Tuesday, September 11, 2007
Over the past half century, every U.S. housing downturn as sharp as the current one has translated into a U.S. recession. U.S. house prices are falling at an annual rate of nearly 4%--an event not seen since the Great Depression--and the downward trend is accelerating.I am no macroeconomist, but my pet theory for housing prices is that prices are based upon what people can afford per month. I don't think too many people purchase homes with cash, they get a 30 year mortgage. For example: Say a worker can afford $2,000/month on a mortgage. If the interest rate is 5% then he can afford a $372,000 loan, if the interest rate is 10% he can afford only a $228,000 loan. When interest rates are low, people can afford bigger loans and so they bid-up the prices of houses. When the rates are high, fewer can afford houses and sellers must accept lower prices.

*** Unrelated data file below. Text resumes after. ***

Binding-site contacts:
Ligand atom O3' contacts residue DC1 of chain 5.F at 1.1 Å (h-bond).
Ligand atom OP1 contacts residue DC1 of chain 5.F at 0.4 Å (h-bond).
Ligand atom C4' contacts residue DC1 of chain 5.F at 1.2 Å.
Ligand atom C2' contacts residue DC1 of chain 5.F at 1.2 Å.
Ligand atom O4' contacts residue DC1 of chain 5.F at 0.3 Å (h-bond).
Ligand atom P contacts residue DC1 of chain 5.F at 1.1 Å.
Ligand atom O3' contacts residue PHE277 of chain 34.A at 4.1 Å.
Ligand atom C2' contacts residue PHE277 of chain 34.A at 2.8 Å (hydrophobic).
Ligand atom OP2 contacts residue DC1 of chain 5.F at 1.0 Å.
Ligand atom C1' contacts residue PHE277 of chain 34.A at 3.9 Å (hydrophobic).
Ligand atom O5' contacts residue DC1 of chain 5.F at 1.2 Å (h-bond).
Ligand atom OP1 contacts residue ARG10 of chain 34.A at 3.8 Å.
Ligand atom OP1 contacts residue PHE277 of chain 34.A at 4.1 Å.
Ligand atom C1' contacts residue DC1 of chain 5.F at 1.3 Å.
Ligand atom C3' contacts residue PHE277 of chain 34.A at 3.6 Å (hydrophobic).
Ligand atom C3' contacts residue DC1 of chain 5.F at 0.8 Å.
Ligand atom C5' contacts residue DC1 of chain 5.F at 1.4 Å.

The standard view on interest rates is that, once you account for inflation, the rate depends on the demand for money. When an economy is strong there are lots of good opportunities available and the demand for capital is high, which drives up interest rates.
Could a strong economy have in it the seeds of its own downfall? Yes, this is why macro always did make my head spin.